I originally wrote this piece for a performance in a specific building with very special acoustic properties.

The church of Santa Maria a Chianni, near the village of Gambassi Terme in Tuscany, is extraordinarily beautiful and its unadorned stone walls and high roof create an echo, which continues for several seconds.

I have built this into the piece with instructions for the player to respond to their own playing, sometimes waiting for notes to fade before continuing, sometimes moving on quickly for a contrapuntal effect and sometimes adjusting their dynamics to blend in with the built-in diminuendo of the echo.

The first performance was given by my friend Andrew Forsyth in August 2007; he played deep within the nave of the church hidden from the audience so that the music seemed to come directly out of the fabric of the building and, though played on a single instrument, filled the huge space with harmony as the notes being played joined with the reverberation from notes played previously.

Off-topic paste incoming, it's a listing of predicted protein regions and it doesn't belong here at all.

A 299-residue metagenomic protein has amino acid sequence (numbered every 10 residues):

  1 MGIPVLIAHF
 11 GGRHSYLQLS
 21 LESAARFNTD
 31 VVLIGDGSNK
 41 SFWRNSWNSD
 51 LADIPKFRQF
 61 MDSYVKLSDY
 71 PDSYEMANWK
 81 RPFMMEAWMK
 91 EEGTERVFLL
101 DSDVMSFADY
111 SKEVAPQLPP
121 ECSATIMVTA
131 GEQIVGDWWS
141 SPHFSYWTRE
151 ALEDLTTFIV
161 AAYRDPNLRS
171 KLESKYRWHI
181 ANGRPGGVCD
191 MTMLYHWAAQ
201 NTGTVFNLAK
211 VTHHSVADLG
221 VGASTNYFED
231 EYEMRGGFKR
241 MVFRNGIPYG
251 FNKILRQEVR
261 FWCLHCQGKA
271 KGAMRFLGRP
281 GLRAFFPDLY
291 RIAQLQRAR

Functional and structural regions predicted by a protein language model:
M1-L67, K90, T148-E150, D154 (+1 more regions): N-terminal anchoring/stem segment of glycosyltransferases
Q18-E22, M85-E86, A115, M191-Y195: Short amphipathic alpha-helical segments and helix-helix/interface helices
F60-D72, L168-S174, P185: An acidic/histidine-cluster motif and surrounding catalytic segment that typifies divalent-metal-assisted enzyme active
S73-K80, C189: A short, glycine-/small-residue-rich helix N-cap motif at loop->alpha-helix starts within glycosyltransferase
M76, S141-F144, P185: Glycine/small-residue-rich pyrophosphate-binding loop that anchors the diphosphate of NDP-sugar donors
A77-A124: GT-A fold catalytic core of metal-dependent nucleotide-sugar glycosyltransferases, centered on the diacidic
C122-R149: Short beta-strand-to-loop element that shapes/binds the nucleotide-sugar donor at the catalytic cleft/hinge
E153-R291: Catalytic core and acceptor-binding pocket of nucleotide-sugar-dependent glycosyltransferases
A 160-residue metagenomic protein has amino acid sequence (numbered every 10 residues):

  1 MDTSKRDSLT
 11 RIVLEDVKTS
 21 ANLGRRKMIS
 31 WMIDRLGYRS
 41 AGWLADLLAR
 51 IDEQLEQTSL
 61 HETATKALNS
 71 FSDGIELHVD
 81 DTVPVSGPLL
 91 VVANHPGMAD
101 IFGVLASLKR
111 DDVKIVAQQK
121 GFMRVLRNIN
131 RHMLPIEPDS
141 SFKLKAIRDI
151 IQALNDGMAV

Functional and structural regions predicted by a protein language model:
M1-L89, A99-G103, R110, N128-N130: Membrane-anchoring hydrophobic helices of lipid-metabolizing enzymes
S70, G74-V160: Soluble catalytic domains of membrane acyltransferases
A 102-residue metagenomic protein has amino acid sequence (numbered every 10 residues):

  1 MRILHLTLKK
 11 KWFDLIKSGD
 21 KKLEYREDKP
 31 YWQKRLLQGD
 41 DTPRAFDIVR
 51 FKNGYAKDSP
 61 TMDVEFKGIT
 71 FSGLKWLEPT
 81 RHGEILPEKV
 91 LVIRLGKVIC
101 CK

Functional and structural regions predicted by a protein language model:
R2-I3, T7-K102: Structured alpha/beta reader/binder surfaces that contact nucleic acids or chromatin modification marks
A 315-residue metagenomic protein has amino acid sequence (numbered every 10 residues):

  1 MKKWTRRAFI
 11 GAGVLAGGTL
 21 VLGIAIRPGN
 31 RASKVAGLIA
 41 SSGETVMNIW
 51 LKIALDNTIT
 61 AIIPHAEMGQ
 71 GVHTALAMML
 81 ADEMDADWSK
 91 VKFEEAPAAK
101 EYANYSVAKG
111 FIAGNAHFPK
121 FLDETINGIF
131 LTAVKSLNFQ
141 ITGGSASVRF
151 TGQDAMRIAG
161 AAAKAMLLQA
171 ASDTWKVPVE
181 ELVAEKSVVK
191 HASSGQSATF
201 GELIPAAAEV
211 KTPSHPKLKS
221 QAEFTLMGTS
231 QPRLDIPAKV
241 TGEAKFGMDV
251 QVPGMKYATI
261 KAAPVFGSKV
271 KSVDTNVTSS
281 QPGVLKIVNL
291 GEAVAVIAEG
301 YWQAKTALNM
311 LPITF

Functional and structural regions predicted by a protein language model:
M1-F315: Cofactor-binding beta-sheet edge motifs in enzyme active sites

Although written for a particular occasion and venue, several people in the audience expressed an interest in playing the piece, so we decided to make it more widely available by publishing it.

It really does need to be played with plenty of resonance to achieve the intended effect. It might be possible to practice it in a bathroom, or using electronic amplification with added reverberation. But for performance, I would still suggest a church, cathedral or cave and, if you follow this link, you'll see what I mean.   This is a short hand-held video film of an improvised version of Gambassi, performed within a Lake District slate mine cavern, in the dying light of day.  This space has a fantastically long echo which Andrew plays with and makes space within the piece to add its own voice.

Andy Jackson